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Tuesday, February 06, 2007


In case you ever forget who the FDA is really working for, this will clear your head. If you have cancer it will make you furious, or maybe help you.

FROM Curing Cancer: A Patent Impossibility
by Bill Walker

The good news this month is that a Canadian team under Dr. Michelakis at the University of Ottawa has discovered that a simple, inexpensive chemical is a powerful anticancer agent, effective against a broad range of cancers. (Read their paper in the January Cancer Cell, subscription required). The bad news is that it is a simple, inexpensive chemical long used in medicine, and is not patentable. Thus there is no mechanism for getting the chemical (dichloroacetate, DCA) past the billion-dollar barrier of FDA approval. (The FDA actually only approved 17 drugs last year, and the drug industry spent 40 billion dollars on R&D).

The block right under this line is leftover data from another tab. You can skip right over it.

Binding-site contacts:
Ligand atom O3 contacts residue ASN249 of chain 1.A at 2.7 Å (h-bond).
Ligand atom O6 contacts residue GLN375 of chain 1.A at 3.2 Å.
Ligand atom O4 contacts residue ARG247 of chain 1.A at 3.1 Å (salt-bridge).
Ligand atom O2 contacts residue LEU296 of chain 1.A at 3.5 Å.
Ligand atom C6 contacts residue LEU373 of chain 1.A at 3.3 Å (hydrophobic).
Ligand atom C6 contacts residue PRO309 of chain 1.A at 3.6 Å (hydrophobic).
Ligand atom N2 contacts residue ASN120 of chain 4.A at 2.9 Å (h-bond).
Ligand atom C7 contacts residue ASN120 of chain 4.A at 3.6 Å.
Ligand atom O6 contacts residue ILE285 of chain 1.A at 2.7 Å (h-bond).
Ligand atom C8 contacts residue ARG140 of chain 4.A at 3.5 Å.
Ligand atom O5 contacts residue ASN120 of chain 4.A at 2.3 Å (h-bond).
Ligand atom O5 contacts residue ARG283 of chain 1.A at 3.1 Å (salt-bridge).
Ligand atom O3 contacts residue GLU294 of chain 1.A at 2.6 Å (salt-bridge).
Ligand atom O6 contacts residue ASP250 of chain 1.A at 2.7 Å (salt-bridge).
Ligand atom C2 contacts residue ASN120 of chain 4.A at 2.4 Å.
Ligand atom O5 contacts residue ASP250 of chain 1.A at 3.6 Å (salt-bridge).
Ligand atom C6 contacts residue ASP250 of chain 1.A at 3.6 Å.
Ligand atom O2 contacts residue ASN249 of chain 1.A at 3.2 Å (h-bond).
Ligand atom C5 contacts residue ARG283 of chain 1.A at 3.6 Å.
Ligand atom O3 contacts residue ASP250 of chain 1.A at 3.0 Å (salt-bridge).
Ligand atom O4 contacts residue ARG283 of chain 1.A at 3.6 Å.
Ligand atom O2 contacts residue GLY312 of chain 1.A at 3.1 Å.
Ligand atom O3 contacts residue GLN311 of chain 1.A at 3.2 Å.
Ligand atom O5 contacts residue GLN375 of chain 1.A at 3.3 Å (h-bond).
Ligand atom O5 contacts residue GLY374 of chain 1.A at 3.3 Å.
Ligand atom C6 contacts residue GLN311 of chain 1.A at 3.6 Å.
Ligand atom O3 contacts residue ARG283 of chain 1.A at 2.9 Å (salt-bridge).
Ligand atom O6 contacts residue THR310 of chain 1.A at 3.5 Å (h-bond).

So far Dr. Michelakis has demonstrated the effectiveness of DCA against various human cancer cell lines in a cell culture, and against human tumors growing on immune-suppressed rats. The drug has already been tested on human beings for many years as a treatment for a genetic enzyme deficiency. There are millions of terminal cancer victims on this planet. So, logically, the next step would be to find some volunteers and start trying to find the optimum human dose range, combinations of other apoptosis inducers that work synergistically with DCA, supplements to reduce side effects, etc.

Logically in our libertarian minds, perhaps. In the real world, nothing of the kind will happen. The FDA will not allow people in the orderly and profitable process of agonizing death by incurable cancers to try nonapproved drugs. No drug company, no matter how large, can afford to spend a billion dollars and 19 years getting a nonpatentable treatment through the bureaucratic minefield. There is no FDA-approved way to get there from here.